6. Setagaya no Boro Ichi, 15-16 December, Setagaya-ku, Tokyo Countless stalls and shoppers crowd the streets at this flea market that dates back to 1578. A huge range of items to browse and buy including antiques, second-hand goods and food.
  7. Akutai Cursing Festival, mid-December, Atago Shrine, Mt. Atagoyama, Iwama-cho, Kasama, Ibaraki Prefecture Priests dressed in white and impersonating tengu goblins are cursed and abused. Participants attempt to steal the goblins’ offerings, while the goblins attempt to ward off their abusers with bamboo staves.
  8. Akiba no Himatsuri, 15-16 December,  Akiba, Shizuoka Prefecture Fire festival held to pray for protection against fire held at Akiba Jinja, a Shinto shrine that enshrines Hifuse, the god of fire prevention. Countless stalls and shoppers crowd the streets at this flea market that dates back to 1578. A huge range of items to browse and buy including antiques, second-hand goods and food.
  9. Kasuga Wakamiya Festival, 17 December, Kasuga Taisha, Nara A chance to see rarely performed traditional dances at a festival that has been observed every year since it began in 1136. A two-hour procession (owatarishiki) through central Nara begins at noon from the Prefectural Office followed by around seven hours of dances.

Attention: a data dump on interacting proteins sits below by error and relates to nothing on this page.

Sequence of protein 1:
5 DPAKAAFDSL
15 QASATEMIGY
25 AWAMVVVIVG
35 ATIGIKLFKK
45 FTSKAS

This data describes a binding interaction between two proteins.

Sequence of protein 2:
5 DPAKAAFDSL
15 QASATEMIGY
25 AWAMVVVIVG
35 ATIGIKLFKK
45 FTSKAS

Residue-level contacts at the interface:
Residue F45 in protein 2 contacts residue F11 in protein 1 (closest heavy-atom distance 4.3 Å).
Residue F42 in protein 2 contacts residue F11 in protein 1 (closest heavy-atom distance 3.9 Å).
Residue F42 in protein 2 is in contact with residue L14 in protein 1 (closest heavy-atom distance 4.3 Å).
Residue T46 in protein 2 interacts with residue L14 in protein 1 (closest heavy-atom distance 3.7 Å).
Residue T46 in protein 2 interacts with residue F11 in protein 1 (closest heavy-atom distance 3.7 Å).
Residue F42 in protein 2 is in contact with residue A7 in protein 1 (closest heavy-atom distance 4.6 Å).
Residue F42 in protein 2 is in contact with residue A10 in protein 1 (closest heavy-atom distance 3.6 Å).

10. Izumi Kannon Daruma-ichi, 17-18 December, Izumi Kannon Temple, Odawara, Kanagawa Prefecture This temple has been holding daruma (a manifestation of the Buddha) fairs for every year over 400.
  11. Asakusa Kannon Hagoita-ichi , 17-19 December, Senso-ji Temple, Asakusu, Tokyo Festive market selling hagoita, the paddles used in hanetsuki, a game traditionally played at New Year. Around 50 stallholders crowd into the grounds of the temple over the two days.

"Snow Monkeys in Jigokudani" By Duchamp on February 6, 2008. Creative Commons via Flickr


  1. Odaiba Island, Tokyo – They have a rainbow bridge leading to it, it therefore has to be a magical place.
  2. Meiji Jingu Shinto Shrine – Temples and Shrines and ancient spirits – OH MY!
  3. Jigokudani Yaenkoen – A monkey park, seriously are you even surprised I have this one on here. Plus the monkeys have their own hot springs!